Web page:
Nearly 80% of all US currency in circulation is denominated in $100 bills. (As of June 30, 77%.)
Seems somewhat strange doesn’t it? After all, we find remarkably few of our pockets jammed with those pesky C-notes.
And it’s not just us. Economists acknowledge that at face value, the proliferation of hundreds doesn’t seem to make sense. Writing about the growth of the cash supply as well as the preponderance of $100-dollar bills back in 2010, economist Edgar Feige wrote that the numbers:
“Imply that the average American’s bulging wallet holds 91 pieces of U.S. paper currency, consisting of: 31 one dollar bills; 7 fives; 5 tens; 21 twenties; 4 fifties and 23 one hundred dollar bills. Few of us will recognize ourselves as ‘average’ citizens. Clearly, these amounts of currency are not normally necessary for those of us simply wishing to make payments when neither credit/debit cards nor checks are accepted or convenient to use.”
The share of greenbacks denominated in $100 bills has been consistently on the rise for decades. Here’s a look at data going back to 1990, from the Federal Reserve.
In fact, the trend really seemed to start rolling as far back as the 1970s, according to this chart published in an economics paper by Feige:
So what the heck is going on here? Inflation may have something to do with it—there just weren’t as many things to buy in 1970 that might require one to slap down a $100 bill—but that still wouldn’t explain why their proportion today has nothing to do with what people see in their wallets.
The short answer is that a lot of money is spending a lot of time outside the United States.
The cognoscenti look at the share of $100 bills as something of a proxy for foreign demand for US currency. An overwhelming majority of the $100 bills come from the Federal Reserve Cash Office in New York City, which handles the bulk of foreign shipments of US currency. A typical shipment is a pallet containing 640,000 such bills, or $64 million, according to a recent Fed paper.
Somewhat surprisingly, it’s unclear exactly how much American money is floating around outside the US. Estimates run the gamut. In the 1990s, one high-profile estimate pegged the number at as much as 70%. But more recent estimates hover around 25%-30%.
And while there are plenty of reasons folks outside the US might want to hold dollars, the thinking is that most people are not using these $100 bills to buy milk and bananas. No, most economists seem to believe $100 bills are most often used as stores of value—almost something like mini-Treasury bills that don’t pay any interest. This is especially so in developing countries, where problems with unstable currencies and inflation often mean the purchasing power of local currency gradually—or not so gradually—erodes over time.
The bills might circulate as payments in more developed countries, however. Payments for what? Well, that touches on any number of elements of what has been elegantly named “the informal economy.” That is, the markets that function without the costs (taxes) and benefits (legal protections) of the state. Feige writes:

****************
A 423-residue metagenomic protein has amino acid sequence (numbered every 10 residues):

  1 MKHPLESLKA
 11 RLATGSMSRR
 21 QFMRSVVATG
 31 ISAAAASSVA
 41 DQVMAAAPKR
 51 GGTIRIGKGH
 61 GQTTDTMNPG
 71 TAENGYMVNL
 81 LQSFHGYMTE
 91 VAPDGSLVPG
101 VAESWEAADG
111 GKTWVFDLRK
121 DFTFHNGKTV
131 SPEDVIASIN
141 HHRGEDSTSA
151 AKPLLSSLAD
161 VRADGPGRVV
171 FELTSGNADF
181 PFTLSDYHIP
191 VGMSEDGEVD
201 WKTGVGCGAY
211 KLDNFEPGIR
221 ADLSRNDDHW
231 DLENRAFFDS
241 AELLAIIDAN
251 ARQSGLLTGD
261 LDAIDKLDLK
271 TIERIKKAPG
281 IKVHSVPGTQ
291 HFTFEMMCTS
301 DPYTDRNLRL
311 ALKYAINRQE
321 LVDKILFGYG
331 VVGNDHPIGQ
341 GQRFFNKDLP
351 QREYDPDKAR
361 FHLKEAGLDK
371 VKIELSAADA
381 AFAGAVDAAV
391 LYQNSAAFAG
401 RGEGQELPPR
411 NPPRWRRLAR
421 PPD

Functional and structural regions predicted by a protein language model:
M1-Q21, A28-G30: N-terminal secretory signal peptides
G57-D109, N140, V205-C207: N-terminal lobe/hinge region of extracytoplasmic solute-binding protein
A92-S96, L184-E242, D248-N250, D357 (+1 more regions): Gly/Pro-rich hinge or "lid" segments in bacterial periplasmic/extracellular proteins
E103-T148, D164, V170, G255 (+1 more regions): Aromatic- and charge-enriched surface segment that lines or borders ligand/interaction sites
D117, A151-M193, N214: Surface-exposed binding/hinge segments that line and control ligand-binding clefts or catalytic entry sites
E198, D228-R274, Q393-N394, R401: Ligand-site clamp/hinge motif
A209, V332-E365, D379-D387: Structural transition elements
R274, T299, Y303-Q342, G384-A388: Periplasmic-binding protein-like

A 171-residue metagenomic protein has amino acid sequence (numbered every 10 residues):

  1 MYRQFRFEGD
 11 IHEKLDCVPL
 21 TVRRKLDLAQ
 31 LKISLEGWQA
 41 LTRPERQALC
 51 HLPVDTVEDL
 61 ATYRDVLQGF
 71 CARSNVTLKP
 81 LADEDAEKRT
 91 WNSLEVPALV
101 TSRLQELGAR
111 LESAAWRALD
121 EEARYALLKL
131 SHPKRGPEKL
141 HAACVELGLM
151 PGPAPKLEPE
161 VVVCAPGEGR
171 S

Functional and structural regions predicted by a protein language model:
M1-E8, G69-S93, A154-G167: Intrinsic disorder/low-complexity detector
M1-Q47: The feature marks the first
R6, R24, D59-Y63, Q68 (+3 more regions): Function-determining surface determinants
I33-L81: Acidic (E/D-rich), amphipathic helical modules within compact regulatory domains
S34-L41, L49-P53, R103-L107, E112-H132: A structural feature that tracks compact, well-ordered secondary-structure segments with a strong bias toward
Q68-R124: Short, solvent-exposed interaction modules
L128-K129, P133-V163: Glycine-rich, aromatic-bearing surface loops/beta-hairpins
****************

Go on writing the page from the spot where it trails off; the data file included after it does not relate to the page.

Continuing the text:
US currency is a preferred medium of exchange for facilitating clandestine transactions, and for storing illicit and untaxed wealth. Knowledge of its location and usage is required to estimate the origins and volume of illicit transactions. These include the illegal trade in drugs, arms and human trafficking as well as the amount of ‘unreported’ income, that is, income not properly reported to the fiscal authorities due to noncompliance with the tax code.
Large bills in outside currencies are indeed known to be a problem. In 2010, UK exchange offices stopped selling €500 notes, after police officials said 90% of the notes sold in the UK ended up in the hands of organized crime. Doesn’t this present something of an ethical quandary for the US, if its largest bills are the currency of choice for criminals outside the US? It would seem so.
Cynics might point out that on the other side of that ethical quandry is fact that printing and selling money abroad is a remarkably profitable little business for the US government. Yes, that’s right. Like all governments, Uncle Sam earns a profit, known as seigniorage, on the printing of money. And that profit cuts—slightly—the amount the US has to borrow from the public to keep the lights on. Some economists describe foreign holdings of US money as effectively an interest-free loan to the US. Feige writes:
Domestic seigniorage earnings (based on the fraction of U.S. currency held at home) simply represent a redistribution of income from US currency holders to US taxpayers. On the other hand, seigniorage earnings on currency held abroad represent a net transfer of real resources from foreign currency holders to US taxpayers.
Nonetheless, the spread of plastic as a means of payment planetwide seems to be nibbling away at this handy source of revenue. In the 1980s, the US earned a net profit of around $14 billion a year (pdf, p. 35) on seigniorage; by 1999 it was up to $25 billion; by 2010, it was back down to $20 billion. Oh, well—it was never going to be enough to solve the US deficit anyway.